Absentee voting and early in person voting for the coming General Election in November continues heavy reported Auditor/Treasurer Kathy Korteum at the Adjourned Session of the Carlton County Board of Commissioners on Monday September 28.
Carlton County has had about 21,000 registered voters but this is early in the election cycle, and with registration available on election day at the polls that number will probably rise.
“There is a huge increase in Absentee balloting,” commented Korteum. “Request guides for asking for a mail absentee ballot have come from several sources including the Secretary of State. Since the opening of voting, 50 people personally come in every day to vote. There is a chance they may have already requested an absentee ballot. Extra staff time in my office is needed to check the register to make sure that there are no problems with double voting.”
At this point in the voting cycle 8,100 absentee ballots have been mailed out when the usual requests are for 4,000. The mail in ballots have also gone out for all those jurisdictions that do their balloting by mail.
People voting in person at the Auditor’s Office have quite often commented they wanted to make sure their vote counted. Post Office officials say that they are confident they can handle those ballots that are mailed in. Voters using the mail system are urged to post their ballots at least one week before Election Day. If the ballots are postmarked by Election Day there is a seven-day delivery grace period after that date for the ballots to arrive at the Auditor’s Office and be counted.
Due to the increased costs for the General Election the Board of Commissioners gave approval to use CARES Act funds or any other undesignated funding to cover those expenses.
The County Board approved a preliminary 2% levy for the budget year 2021. This is set to raise $28,790,977 from the taxable property in Carlton County. The final levy amount will be approved sometime in December with a Truth in Taxation hearing on December 8 at 6PM at the Transportation Building.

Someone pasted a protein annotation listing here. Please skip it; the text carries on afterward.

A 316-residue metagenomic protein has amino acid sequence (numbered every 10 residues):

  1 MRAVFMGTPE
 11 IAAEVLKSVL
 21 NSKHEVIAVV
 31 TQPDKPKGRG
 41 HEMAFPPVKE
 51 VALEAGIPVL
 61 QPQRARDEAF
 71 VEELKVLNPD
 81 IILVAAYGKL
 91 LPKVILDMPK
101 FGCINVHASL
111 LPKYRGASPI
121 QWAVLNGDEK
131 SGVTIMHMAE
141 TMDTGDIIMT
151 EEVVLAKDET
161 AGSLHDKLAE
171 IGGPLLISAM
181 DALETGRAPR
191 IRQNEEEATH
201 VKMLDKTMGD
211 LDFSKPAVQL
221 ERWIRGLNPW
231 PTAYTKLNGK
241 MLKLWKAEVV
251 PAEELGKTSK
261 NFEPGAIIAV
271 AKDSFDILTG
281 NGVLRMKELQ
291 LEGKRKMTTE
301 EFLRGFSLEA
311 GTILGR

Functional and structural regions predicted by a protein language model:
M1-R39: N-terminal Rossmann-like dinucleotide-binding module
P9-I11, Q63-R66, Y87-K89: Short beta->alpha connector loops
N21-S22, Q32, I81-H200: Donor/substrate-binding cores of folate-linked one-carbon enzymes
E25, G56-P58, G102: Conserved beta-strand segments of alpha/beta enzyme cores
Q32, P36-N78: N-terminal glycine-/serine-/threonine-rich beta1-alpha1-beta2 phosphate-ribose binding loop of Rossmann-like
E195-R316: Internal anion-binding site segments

In several areas of the County budget there is speculation that the increase could be cut some more. The final figure for health insurance has not been finalized. The gas tax revenues for the Transportation Department are now going to be reduced by 11% instead of the projected 15%.
Enbridge and Northern Natural Gas are going to get some tax refunds according to the settlement from the Minnesota Tax Court. Auditor Korteum said that the money will come from excess funds but “will not make a big hole.” Assessor Kyle Holmes added that new home building has historically been at a .5% level but is now at this time at 1% which is “quite robust.” Increased overall property values spreads the tax burden out and requires a slightly less tax burden on each taxpayer.
In other County news:
A hearing for a peat mining lease on 300+ acres in what is known as the Wright Bog was held during the Adjourned Session with no public participation and no letters. Premier Horticultural who has the processing plant on Highway 210 just west of Cromwell has applied for the lease. They supply such sources as Home Depot. The lease is at a base rate of $10/acre/year with an increase every four years of the 25 year lease duration. Royalty rate is $6/ton which can be increased each year.
The Board approved a $6.2 million settlement in a negotiated court settlement with Shawn Olthoff who had become a quadriplegic during a shooting incident. $2 million came from insurance and $4.2 comes from County excess funds.
After revue by a consultant the Soil Improvement Program SIP will continue under the Extension Program. Supervisor Donna Lekander reported that lime and lime/ash will still be available through the program at no charge except for delivery costs. Products offered will come from MN Power (wood ash), PotlatchDeltic (wood ash), SAPPI (wood ash, lime, ash/lime mix), and Specialty Minerals Inc. (lime). The department will help farmers contact the WLSSD who supplies the biosolids.
Lyn Jutila of Cloquet who has served nine years as a volunteer on the advisory committee has been commended for her service and her position will be advertised for a new appointment. Rebekah Lund of Cromwell and Steve Risacher of Wright are reappointed to the advisory board.
Commissioner Gary Peterson reported with sadness that Township Representative for the County Committee of the Whole Jim Newman of Skelton Township had passed away this last Friday. Jim was a long time township supervisor for Skelton, active in the County Fair, and on the Barnum School Board. He and his wife had been recognized as Grand Marshalls for the Barnum Spring Fever Days, noting his strong leadership for our rural area.